Thursday, 8 August 2013

Day Four ~ Lunch with a friend (on the day of the Jackal)

Janet Goss has been a Facebook friend of ours for some time, due to our shared interest in conservation and mutual love of Tsavo East National Park. When Janet realised that we would be in Kenya at the same time, she suggested we meet for lunch at Satao Camp, where she was staying and we jumped at the chance to meet a fellow Tsavo-lover. We decided to kill two birds with one stone and use the trip to explore an area of Tsavo East we have not fully covered before; the vast Dika Plains.

With Janet on the viewing platform at Satao Camp

We began by heading along the Voi River towards the Aruba Dam, finding Elephants, Dik Dik, Masai Giraffe and many more birds, including a Bateleur Eagle. Aruba Dam was built by the first Warden of Tsavo, David Sheldrick, to provide a permanent source of water that would encourage animals to stay in the National Park during the dry season, thus preventing them from coming into conflict with people living on the periphery of the Park. For decades this worked very well but recent climate uncertainty coupled with increased use of water from the Voi River has caused the Aruba Dam to run dry almost permanently.

Masai Giraffe
The Dried Reservoir of the Aruba Dam

From there we headed SSE into the Dika Plains, a vast savannah wilderness, dotted with patches of dry scrub and small waterholes, most of which were dry. At times the vastness of the place became hypnotic, until we were awoken by coming across some interesting wildlife to photograph. One such incident involved a mirage-like apparition, moving along the track towards us in a deep heat haze. Although the form was indistinct, the rhythm and gate were obviously Jackal and we were delighted when it carried on trotting right up to us, veering slightly at the last moment to continue its progress a few feet past.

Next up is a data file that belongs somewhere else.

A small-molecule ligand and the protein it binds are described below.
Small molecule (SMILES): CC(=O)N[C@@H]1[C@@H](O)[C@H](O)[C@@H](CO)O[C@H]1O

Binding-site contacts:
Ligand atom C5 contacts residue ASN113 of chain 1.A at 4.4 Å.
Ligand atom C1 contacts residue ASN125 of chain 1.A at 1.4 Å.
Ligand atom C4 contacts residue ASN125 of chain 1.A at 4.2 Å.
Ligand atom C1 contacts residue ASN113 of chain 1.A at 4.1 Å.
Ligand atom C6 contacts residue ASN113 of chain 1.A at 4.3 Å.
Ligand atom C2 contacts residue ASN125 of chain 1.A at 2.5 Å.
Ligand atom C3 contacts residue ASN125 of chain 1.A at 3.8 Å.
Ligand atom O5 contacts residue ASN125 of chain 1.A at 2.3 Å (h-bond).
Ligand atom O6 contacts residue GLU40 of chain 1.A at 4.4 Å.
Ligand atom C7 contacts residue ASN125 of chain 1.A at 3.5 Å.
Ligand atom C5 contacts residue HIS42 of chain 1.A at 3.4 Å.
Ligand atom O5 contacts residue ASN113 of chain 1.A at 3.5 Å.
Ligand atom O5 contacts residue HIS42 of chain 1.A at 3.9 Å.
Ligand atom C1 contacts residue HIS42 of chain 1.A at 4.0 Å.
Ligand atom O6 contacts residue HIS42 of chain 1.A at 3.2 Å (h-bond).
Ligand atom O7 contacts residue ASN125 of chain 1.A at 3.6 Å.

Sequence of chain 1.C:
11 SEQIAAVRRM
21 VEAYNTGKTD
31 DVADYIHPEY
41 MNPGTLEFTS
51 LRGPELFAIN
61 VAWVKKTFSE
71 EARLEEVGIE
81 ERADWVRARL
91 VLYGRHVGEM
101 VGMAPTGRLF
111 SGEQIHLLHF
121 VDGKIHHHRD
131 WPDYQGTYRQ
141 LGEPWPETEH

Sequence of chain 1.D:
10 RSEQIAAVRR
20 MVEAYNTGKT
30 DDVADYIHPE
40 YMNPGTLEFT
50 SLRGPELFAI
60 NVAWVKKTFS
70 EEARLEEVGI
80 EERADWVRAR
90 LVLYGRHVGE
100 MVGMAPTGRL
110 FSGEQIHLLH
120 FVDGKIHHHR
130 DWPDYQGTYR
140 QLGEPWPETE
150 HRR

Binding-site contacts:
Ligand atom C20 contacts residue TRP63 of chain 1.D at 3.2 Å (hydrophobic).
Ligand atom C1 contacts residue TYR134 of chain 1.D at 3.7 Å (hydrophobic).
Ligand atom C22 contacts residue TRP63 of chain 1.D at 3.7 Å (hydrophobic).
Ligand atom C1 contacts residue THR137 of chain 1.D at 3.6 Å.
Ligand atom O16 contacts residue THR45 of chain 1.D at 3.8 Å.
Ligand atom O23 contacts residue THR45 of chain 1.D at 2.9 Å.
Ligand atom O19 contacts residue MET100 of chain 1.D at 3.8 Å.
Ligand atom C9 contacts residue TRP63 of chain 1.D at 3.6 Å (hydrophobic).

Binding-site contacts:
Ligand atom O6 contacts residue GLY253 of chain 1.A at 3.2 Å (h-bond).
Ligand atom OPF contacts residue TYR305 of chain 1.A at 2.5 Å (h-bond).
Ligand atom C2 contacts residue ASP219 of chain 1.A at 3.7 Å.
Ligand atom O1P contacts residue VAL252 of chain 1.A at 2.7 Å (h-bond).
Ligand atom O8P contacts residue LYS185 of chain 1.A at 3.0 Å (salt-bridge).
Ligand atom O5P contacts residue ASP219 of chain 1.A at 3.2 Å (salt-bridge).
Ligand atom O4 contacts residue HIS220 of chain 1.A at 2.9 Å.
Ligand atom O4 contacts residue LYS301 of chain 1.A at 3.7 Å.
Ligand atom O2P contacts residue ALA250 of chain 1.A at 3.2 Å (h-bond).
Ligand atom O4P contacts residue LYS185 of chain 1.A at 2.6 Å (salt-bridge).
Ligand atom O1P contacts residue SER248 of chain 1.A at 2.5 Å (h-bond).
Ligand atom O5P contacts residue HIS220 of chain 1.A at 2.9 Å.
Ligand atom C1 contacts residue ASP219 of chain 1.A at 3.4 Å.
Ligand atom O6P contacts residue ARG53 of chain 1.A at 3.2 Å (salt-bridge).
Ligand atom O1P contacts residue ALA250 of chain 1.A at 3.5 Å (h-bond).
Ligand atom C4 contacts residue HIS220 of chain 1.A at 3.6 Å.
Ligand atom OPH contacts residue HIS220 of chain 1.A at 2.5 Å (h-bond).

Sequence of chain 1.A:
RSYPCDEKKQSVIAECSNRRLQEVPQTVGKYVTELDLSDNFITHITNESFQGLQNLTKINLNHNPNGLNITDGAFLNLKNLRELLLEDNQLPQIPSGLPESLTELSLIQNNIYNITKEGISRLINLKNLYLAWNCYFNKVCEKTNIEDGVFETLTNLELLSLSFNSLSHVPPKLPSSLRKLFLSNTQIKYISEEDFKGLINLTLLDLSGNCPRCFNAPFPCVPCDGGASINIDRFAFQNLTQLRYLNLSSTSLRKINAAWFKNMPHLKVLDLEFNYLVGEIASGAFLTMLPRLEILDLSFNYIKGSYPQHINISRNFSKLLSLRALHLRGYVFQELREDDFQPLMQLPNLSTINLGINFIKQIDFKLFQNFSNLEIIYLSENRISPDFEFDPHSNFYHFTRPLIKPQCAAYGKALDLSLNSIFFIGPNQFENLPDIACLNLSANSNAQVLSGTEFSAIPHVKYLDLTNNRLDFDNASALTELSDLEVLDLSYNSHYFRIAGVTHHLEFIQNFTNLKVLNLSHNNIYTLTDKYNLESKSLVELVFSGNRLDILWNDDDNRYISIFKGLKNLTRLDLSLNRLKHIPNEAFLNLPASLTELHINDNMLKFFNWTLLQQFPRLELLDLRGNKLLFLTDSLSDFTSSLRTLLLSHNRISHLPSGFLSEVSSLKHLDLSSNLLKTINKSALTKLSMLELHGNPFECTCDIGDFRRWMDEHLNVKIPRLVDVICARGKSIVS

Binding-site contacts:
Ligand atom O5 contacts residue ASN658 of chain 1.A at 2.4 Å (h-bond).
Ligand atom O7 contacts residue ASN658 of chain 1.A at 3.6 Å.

The Jackal

Another treat the Dika Plains had in store for us was the family of Dwarf Mongoose, popping in and out of the ventilation holes of a large Termite mound. We spent several minutes enjoying their antics before we had to continue our journey to reach Satao Camp by lunch-time.

We had a lovely lunch with Janet and all shared stories of our experiences of Tsavo. We discussed the changes we have witnessed; in our case since 2006 but Janet has been visiting Tsavo for 20 years, so she has seen a lot more changes. It was fantastic to meet someone who shares our passion for this incredible place.

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